Israelis will celebrate the Simchat Torah holiday next week, but before this another large Torah-related celebration will take place in the most clandestine place in Israel — the nuclear reactor in Dimona.
A limited number of specially invited guests are slated to attend the special ceremony on Tuesday to inaugurate a new synagogue at the site, including a Torah scroll, the first ever at the nuclear reactor.
According to a source involved in the organization of the ceremony, until now there was no synagogue or Torah scroll at the site and prayers were held in various shelters.
The initiative began about a year ago, when Rabbi David Abuhatseira contacted American Jewish millionaire Ira Rennert with an urgent request to build a synagogue and bring a Torah scroll to the site.
"The rabbi claimed that having a synagogue at the reactor would reflect a combination of tremendous holiness and power, which is very important," the source said. "The rabbi asked us to make the preparations as soon as possible and construction of the synagogue was completed only recently. The building, located inside the reactor, is brand new, very fancy, and contains some 300 places."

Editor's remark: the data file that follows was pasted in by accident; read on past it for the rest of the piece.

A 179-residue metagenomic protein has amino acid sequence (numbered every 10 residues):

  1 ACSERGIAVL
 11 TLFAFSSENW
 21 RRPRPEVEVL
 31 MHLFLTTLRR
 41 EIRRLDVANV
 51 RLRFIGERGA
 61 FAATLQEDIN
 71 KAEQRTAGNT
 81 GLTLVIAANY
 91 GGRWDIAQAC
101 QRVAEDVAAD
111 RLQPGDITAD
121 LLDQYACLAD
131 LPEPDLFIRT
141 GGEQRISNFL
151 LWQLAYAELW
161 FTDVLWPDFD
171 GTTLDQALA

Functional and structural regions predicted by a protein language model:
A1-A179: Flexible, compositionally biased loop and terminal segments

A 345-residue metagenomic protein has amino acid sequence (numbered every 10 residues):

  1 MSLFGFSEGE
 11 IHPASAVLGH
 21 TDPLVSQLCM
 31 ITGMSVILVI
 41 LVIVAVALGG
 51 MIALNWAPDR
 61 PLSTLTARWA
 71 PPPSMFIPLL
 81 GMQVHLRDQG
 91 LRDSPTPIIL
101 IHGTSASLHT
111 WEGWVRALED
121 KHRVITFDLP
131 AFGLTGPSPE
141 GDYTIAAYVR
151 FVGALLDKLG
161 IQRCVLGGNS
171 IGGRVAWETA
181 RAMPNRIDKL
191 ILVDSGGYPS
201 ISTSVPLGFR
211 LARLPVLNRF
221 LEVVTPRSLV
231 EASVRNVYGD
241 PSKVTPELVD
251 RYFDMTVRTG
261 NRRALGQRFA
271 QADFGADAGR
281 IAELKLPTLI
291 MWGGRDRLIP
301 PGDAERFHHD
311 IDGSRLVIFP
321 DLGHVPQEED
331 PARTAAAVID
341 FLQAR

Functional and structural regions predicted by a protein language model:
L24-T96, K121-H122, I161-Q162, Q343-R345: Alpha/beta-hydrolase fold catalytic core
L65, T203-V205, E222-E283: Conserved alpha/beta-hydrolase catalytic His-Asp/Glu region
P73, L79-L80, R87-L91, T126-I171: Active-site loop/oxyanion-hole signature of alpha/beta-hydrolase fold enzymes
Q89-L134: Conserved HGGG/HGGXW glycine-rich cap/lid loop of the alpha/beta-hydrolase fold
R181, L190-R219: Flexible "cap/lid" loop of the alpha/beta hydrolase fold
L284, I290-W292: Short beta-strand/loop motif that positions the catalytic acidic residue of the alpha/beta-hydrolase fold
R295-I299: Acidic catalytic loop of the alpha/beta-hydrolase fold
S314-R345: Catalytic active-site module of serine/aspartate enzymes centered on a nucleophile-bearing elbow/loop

The source added, "People work at the reactor 365 days a year, even during the holidays, and up until today there was no synagogue there, so it was very important to the rabbi. There are thousands of workers at the reactor, and we were surprised to learn that for the hundreds of religious employees among them, there was no place to pray."
According to the source, there is a close connection between the timing of the inauguration of the Torah scroll and the public debate over the Iranian nuclear threat: "We have no doubt that by building a synagogue and bringing a Torah scroll to a special place like this, will we will be protected from above against all external threats, including from Iran."